Finally, like a flight: American improves Landline bus connections via Philadelphia

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American Airlines is eliminating one of the biggest pain points for customers connecting from two of its smaller East Coast destinations.

Passengers making Landline bus connections from Allentown, Pennsylvania, and Atlantic City, New Jersey, will no longer need to clear security in Philadelphia. Instead, they can go through security at the start of their journey and stay “airside” through their connection.

Landline, a bus service that sells “connections” on behalf of American from Allentown and Atlantic City, began arriving inside the secure side of Philadelphia International Airport’s (PHL) terminal Tuesday.

Previously, Landline passengers from those cities had to go through airport security twice when connecting to American flights at PHL — once at the original airport and again after arriving at PHL.

Landline’s bus rides are meant to function as though they’re connecting flights to PHL, which is a hub for American. All airlines fly a number of short routes from their busiest hubs. However, some especially short routes — like AA’s flights between PHL and Allentown and Atlantic City that are each a little over 60 miles — can be a tough sell for customers who can just drive to the airport.

The Landline bus option offers a cheaper option for the airline to fly such routes while offering customers a connecting experience that doesn’t involve worrying about on-time or canceled flights.  

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Gerardo Spero, the Transportation Security Administration’s federal security director for Philadelphia International Airport, said the agency implemented security protocols for the buses and airline personnel to allow for seamless connections.  

“This program streamlines the passenger experience and enables travelers to seamlessly travel out of a large international airport conveniently by going through our security screening process from a smaller international airport,” Spero said in a statement.

The move is welcome news for Allentown and Atlantic City Landline customers. However, those making Landline connections from Lancaster, Pennsylvania, won’t be as lucky. Passengers departing from Lancaster Airport (LNS) via AA’s Landline connection will still need to go through security twice.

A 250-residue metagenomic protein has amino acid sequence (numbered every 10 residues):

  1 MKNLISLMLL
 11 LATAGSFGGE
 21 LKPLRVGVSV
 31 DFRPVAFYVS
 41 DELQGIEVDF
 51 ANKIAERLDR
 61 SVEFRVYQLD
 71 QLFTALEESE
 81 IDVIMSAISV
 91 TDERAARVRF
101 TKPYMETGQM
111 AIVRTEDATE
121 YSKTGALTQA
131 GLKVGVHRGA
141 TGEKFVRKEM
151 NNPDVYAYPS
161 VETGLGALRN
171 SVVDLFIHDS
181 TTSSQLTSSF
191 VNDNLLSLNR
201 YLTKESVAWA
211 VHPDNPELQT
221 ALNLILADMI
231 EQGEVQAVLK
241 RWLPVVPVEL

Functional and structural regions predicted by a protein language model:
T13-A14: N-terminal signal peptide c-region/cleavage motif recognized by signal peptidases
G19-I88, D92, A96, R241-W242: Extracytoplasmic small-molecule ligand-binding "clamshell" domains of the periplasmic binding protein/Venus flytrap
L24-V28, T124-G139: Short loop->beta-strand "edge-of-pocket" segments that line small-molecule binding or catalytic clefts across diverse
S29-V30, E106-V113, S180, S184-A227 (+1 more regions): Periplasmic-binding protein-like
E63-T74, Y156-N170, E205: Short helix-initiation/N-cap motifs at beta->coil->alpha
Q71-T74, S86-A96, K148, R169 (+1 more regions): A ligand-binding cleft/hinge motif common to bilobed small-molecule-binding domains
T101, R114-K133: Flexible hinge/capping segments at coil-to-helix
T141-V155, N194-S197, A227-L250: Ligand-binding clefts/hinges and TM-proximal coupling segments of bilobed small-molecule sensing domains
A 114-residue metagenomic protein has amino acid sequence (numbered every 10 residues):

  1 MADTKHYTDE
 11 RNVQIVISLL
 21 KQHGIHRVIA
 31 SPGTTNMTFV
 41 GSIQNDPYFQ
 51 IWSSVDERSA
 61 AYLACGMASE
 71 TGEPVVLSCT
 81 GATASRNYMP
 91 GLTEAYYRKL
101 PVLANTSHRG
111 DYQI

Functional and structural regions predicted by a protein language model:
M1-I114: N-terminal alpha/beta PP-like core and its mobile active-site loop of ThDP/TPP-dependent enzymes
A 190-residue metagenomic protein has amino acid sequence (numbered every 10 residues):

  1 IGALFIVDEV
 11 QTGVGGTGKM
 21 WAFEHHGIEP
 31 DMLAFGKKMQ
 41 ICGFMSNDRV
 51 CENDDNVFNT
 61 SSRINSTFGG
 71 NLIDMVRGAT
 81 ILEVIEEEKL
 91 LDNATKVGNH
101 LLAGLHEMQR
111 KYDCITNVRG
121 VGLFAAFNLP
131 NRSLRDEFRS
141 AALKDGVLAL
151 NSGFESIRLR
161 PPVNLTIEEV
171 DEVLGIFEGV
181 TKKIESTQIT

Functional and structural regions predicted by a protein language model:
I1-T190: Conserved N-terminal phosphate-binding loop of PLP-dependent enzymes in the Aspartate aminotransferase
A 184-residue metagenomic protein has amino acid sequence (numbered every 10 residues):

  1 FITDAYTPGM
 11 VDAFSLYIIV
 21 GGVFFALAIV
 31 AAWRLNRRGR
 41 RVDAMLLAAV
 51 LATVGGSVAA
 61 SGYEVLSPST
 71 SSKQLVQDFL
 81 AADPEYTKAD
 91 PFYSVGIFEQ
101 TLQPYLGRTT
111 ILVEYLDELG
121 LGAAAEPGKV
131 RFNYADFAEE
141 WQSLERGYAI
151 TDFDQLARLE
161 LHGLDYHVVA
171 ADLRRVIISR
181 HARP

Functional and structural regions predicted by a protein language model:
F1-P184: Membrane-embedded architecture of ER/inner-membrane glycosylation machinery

American isn’t alone in looking at the possibility of bus connections for some of its shorter feeder routes.

Landline also runs services to Denver International Airport (DEN) for United Airlines and Minneapolis-St. Paul International Airport (MSP) for Sun Country Airlines.

For American, the elimination of a second security screening for passengers flying from Allentown and Atlantic City will make the Landline connections more in line with a regular flight connection — likely increasing passengers’ willingness to book such an itinerary when connecting through the carrier’s PHL hub.

For the airline, that will help increase feed for its connecting flights there. For the smaller airports like Atlantic City International Airport (ACY) and Allentown’s Lehigh Valley International Airport (ABE), the unconventional link to PHL will likely be a welcome one, as the airports have been caught up in a broader trend that has seen big airlines slash flights in many of their smallest markets.

Aside from American’s Landline-operated bus service to PHL, ACY is served by just one carrier: ultra-low-cost carrier Spirit Airlines. At ABE, American’s landline bus service to PHL will complement its existing service to its hub in Charlotte, the carrier’s second-busiest. ABE is also served by Allegiant Air, Delta Air Lines and United Airlines.

Since American partnered with Landline in 2021, PHL CEO Atif Saeed said Landline has already transported thousands of passengers to domestic and international flights in Philadelphia.

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